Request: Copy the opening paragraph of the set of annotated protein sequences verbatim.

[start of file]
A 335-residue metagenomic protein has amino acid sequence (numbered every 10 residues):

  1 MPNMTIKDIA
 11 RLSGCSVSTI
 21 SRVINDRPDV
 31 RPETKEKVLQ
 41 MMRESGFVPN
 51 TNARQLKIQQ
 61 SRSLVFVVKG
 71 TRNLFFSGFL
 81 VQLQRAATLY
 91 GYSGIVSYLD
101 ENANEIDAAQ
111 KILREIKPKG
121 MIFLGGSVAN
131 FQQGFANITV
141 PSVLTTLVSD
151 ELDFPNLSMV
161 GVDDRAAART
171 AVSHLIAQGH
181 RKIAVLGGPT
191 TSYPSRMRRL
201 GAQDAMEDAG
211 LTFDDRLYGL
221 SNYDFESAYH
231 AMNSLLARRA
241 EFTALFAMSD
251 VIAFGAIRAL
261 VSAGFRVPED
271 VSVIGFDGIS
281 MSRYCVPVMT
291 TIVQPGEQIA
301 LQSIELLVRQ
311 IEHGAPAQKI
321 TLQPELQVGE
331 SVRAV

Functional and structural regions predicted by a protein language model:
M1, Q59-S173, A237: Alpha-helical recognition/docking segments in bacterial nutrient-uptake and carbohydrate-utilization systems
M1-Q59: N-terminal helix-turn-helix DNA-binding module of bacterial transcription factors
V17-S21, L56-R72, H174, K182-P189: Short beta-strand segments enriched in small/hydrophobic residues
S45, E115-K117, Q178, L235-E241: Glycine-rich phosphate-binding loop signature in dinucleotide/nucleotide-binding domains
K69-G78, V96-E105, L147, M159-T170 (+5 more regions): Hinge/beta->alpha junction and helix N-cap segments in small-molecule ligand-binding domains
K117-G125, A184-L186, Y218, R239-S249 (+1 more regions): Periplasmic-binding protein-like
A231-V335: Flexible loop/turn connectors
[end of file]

A 335-residue metagenomic protein has amino acid sequence (numbered every 10 residues):